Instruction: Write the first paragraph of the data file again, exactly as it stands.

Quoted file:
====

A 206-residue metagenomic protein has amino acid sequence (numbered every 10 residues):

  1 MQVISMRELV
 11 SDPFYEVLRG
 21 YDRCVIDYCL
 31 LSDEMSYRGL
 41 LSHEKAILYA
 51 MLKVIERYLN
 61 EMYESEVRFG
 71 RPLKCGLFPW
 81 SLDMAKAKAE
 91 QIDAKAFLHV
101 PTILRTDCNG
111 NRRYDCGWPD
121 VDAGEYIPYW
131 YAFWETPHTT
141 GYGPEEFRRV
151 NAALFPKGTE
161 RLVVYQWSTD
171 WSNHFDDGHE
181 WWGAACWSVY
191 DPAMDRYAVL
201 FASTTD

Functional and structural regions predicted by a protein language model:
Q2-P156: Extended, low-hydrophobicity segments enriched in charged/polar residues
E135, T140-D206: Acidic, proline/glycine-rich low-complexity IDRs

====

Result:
A 206-residue metagenomic protein has amino acid sequence (numbered every 10 residues):